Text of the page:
I Can’t Make You Read This But My Monkey Can

Sometimes the music is eerily perceptive of thoughts and ideas floating through my head and I wonder if the song placed an idea or two inside or if it just brought them to the surface.

The thermostat in the car flipped back and forth between 97 and 100 but I didn’t care because the difference is negligible for me.

Though I have noticed I don’t feel the same about the distinction between seven and 10 but am always grateful for 29 as opposed to 26.

Suffice it to say I am a man who will take the heat over the cold of a Chicago or cleveland.  Might as well include little sister’s adopted state of New Jersey which is too freaking cold for too long during the winter for me to want to live there.

One day I’ll tell you how people have remarked that I do very well in the very cold and I look at those natives and wonder if their brains have frozen, but that is not a story for today.

I Can’t Make You Read This But My Monkey Can

The words are flowing fast and furiously here and in some other places but some people will never see them because I can’t make them read.

I could tell them to look at the last half dozen or so posts because there has been some good material there but it won’t matter because they won’t do it.

My ‘monkey,’ the silverback at the top of the page could motivate them to do so but he is far away and I am not enamored with the idea.

It is tied into my letting go of some people and part of this particular stage of the journey. Someone asked me recently why I don’t stay in touch and I said if I died they wouldn’t notice.

They thought it was rude but I wasn’t being snarky. I was being honest.

If it wasn’t for Facebook they wouldn’t know a thing about me and their memories would be of the guy I was 30 years ago.

He was a good guy and I liked him. I see that guy all the time and I like him, but he is a small part of me.

How sad would it be if you knew me then and now and said I never changed.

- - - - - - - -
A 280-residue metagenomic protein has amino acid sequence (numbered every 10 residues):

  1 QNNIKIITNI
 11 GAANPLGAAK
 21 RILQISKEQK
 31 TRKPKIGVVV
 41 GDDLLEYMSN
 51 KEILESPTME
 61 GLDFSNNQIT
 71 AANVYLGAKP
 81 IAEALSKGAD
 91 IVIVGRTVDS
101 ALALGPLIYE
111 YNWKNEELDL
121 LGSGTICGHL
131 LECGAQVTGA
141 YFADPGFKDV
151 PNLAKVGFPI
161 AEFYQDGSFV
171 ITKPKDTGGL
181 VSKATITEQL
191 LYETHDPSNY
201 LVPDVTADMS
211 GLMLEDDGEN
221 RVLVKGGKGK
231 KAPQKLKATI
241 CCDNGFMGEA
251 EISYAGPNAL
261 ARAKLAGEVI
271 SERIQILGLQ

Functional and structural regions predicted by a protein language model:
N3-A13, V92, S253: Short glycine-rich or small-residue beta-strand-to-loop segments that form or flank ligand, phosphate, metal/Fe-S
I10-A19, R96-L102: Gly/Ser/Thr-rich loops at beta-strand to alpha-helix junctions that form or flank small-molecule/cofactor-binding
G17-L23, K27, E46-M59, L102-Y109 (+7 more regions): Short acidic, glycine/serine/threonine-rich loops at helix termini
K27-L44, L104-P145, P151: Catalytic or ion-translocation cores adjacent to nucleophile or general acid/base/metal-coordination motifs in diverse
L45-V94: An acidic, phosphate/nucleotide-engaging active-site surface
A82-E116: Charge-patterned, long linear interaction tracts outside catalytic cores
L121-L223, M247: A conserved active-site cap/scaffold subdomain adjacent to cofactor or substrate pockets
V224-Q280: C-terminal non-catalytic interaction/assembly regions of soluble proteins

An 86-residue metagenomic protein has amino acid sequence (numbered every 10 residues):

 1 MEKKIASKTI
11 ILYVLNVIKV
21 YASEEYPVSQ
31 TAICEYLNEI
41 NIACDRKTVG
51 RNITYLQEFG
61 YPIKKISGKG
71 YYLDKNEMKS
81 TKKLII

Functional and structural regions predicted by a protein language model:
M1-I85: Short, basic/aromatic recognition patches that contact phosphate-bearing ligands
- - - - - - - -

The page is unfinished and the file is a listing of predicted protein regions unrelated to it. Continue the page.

If I thought you hadn’t changed and or grown in 30 years I probably wouldn’t want to spend any time with you any more than you would want to be with me..

BTW, I stumbled across an Irish version of the song above and think it is kind of cool.

The Mel Brooks/Marx Brothers Test

A gym buddy tells me he figures out whether the people he knows are good or bad based upon whether his dog likes them or not.

I tell him I sometimes wonder about people who have cats but really focus more upon the Mel Brooks/Marx Brothers test.

“What kind of test is that? Do you test them on quotes or movie knowledge?”

“No, not that at all. It is more of a question of whether they find them funny. If you tell me you don’t think Mel is funny or that you think Groucho and company are stupid I know we’re unlikely to be really good friends.

It is not fool proof or scientific, but it has generally proven to be true.”

He says he never thought about it and wonders if the humor translates because of age.

“My kids laugh at much of it and it’s not necessarily the slapstick stuff. Some comedy is pretty cerebral.”

When he tells me you don’t have to be particularly intelligent to be a comedian I decide I don’t care to correct him.

Yeah, I mean it like that.

There is some intellect required for comedy and while I am certain it doesn’t always have to be like that I’ll wager there are quite a few comedians who are pretty damn smart.